Wealth And Risk-TakingJune 7, 2011 10:50 am
Here is a classic Round-Trip Fallacy. From the WSJ:
“Do the wealthy take more risks because they are wealthy, or are they wealthy because they take more risks?
Both might be true. Yet a new study suggests that larger wealth may be more of a cause of risk-taking than a result. The study, by Barclays Wealth, polled people with $1.5 million or more in investible assets. It found that those with $15 million or more in wealth were more likely than the lesser millionaires to agree with the statement that “I buy and sell investments more than I should.”
They also were more likely than those with $1.5 million or more to agree with the statement that “to do well in financial markets you have to buy and sell often,” and that “I attempt to strategically time the market as opposed to adopting a buy and hold strategy.”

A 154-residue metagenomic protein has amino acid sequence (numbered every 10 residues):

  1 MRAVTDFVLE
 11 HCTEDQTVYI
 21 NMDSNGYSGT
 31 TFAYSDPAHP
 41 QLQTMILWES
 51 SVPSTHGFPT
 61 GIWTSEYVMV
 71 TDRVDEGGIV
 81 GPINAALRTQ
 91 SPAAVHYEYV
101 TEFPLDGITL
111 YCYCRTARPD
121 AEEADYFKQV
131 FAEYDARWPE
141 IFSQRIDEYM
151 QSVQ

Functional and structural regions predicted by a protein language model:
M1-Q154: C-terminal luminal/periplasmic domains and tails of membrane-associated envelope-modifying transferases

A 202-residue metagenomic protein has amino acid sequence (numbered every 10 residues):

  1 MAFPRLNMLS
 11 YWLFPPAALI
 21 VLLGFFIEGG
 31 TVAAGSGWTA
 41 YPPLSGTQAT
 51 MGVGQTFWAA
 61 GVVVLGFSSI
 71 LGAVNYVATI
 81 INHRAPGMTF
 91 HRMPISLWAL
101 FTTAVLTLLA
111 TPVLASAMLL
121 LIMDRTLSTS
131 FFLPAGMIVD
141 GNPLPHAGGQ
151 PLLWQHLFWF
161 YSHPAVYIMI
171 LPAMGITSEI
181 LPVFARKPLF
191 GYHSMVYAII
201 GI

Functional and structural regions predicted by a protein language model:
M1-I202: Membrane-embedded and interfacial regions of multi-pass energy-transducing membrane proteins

Statistics Source: WSJ
So the flaw is obvious. It will be helpful for us to revisit the definition of Round-Trip Fallacy:
The Round-trip Fallacy. This is the confusion of absence of evidence that unexpected, high impact events (Black Swans) have occurred, or will occur, with evidence of absence of such events (no possible Black Swans). (p. 310) For example, there is an absence of evidence, that al-Qaeda has successfully established terrorist cells in Washington, DC, at the moment. But it would be erroneous to infer that there is evidence of the absence of all such events. As NNT points out (p. 54), post- cancer treatment absence of evidence from body scans that cancer remains in the body, is not equivalent to evidence of the absence of all such cancer cells.